Dr Alison Sheridan, former long standing principal curator of prehistory at National Museums Scotland, raised the prospect of the practice during her recent Rhind lecture series for the Society of Antiquaries of Scotland.
Head shaping of the young has been carried out by different cultures for different reasons through time. In pre-Columbian America, it helped make society’s elite visually distinctive.
To some Native American tribes, a deliberately flattened forehead was a mark of freedom. In Papua New Guinea, one tribe modified their infants' heads in the belief it made their children more intelligent.
Dr Sheridan was discussing several skull abnormalities found among human remains at the 5,000-year-old Tomb of the Eagles at Isbister, Orkney, that had been identified by island-based osteologist Dr Dave Lawrence.
Dr Sheridan said a “broad hollow” across one woman’s skull had long been attributed by the guides at the Tomb of the Eagles visitor centre to “a lifetime of carrying heavy baskets with a head strap”.
“But that argument cannot be used in the case of a six to seven-year-old child who also has a similar hollow. The incidence of ossicles, little supernumerary bones, could support the idea of head binding as they can relate to pressure being put on the skull,” she added.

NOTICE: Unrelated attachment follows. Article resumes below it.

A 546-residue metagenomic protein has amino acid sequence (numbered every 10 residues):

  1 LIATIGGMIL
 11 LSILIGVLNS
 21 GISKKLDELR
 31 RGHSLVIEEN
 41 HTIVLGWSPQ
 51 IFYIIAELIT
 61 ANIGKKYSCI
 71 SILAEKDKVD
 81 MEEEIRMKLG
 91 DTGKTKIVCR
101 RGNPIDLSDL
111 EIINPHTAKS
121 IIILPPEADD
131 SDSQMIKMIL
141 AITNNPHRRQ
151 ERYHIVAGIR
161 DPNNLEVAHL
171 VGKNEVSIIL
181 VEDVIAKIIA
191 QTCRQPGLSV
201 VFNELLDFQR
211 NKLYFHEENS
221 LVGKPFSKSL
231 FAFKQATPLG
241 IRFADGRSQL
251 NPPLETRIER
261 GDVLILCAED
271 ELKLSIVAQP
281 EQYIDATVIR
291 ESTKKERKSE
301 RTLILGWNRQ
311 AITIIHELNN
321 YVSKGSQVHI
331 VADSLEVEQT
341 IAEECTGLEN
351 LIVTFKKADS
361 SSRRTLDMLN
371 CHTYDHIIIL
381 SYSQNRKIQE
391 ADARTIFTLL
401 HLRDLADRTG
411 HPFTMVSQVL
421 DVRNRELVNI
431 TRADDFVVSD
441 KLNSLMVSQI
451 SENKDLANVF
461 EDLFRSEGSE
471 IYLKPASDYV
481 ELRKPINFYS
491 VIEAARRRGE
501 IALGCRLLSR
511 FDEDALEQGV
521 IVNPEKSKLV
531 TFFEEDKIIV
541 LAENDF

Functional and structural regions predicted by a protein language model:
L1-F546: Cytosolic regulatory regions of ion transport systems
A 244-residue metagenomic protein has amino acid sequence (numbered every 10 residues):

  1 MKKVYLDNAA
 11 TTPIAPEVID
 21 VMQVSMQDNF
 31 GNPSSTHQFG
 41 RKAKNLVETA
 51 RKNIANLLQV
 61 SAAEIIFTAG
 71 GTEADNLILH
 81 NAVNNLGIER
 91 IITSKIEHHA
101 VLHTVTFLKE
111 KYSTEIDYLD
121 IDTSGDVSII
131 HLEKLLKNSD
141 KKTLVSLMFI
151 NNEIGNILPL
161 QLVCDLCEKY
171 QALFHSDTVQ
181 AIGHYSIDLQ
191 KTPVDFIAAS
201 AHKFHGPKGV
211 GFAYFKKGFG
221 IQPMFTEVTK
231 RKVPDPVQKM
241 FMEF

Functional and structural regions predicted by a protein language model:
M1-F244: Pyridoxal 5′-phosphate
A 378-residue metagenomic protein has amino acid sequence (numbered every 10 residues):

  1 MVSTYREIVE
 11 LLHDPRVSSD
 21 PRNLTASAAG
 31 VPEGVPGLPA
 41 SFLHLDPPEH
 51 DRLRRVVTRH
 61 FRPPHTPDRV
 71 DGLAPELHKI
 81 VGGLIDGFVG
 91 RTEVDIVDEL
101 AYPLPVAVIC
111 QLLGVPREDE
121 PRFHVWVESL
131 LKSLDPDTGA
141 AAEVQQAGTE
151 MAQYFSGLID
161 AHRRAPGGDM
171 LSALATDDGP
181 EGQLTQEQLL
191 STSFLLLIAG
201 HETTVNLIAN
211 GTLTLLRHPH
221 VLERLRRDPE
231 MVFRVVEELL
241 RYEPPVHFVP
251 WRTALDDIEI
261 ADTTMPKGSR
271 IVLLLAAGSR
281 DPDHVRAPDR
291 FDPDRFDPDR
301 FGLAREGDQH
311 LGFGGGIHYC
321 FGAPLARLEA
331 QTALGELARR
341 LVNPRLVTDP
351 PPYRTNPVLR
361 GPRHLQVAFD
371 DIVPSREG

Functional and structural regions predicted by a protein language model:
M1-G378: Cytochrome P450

Dr Sheridan said a number of the Isbister skulls were “curiously asymmetrical,” with a few showing misaligned eye sockets which may have led to visual impairment.
“Was that the result of deliberate skull shaping in early life?,” Dr Sheridan said.
She added: “There are, of course, other possible explanations including childhood trauma, or the manipulation of babies as they come out of the womb, or a congenital tendency for the plates in the skull to fuse prematurely.”
A separate study suggested that the Neolithic inhabitants of the Peak District practised head binding, although not all accept that theory.
Some believe the skull abnormalities at Isbister could be due to genetic factors but recent DNA evidence from 10 people whose remains were found in the tomb has not revealed any relatedness between the individuals.
Dr Sheridan said: “Clearly more DNA analysis of the Isbister individuals needs to be done, and no doubt specialists will continue to debate the factors affecting head shape.”
Dr Lawrence, who runs Orkney Archaeology Tours and who has long researched remains at Tomb of the Eagles, said he was not convinced of the head binding theory.
He said: “What you are not seeing is any obvious artificial constriction of the skull.
“I think that what we have is different factors in different people: trauma - whether during childbirth or just casual violence, occasional genetic developmental abnormality, simple sleeping position and possibly long term damage from physical labour using the head from infancy.” simple
He said there had been “a variety of deformities and disabilities” found at the Tomb of the Eagles
Dr Lawrence added: “You wonder why so many diseased or deformed people are placed there. Among them is the earliest known case of human cancer in the UK. With all these things going on, you start to wonder why these people are put there.”
To watch Dr Alison Sheridan’s lecture series for the Society of Antiquaries of Scotland, visit www.youtube.com
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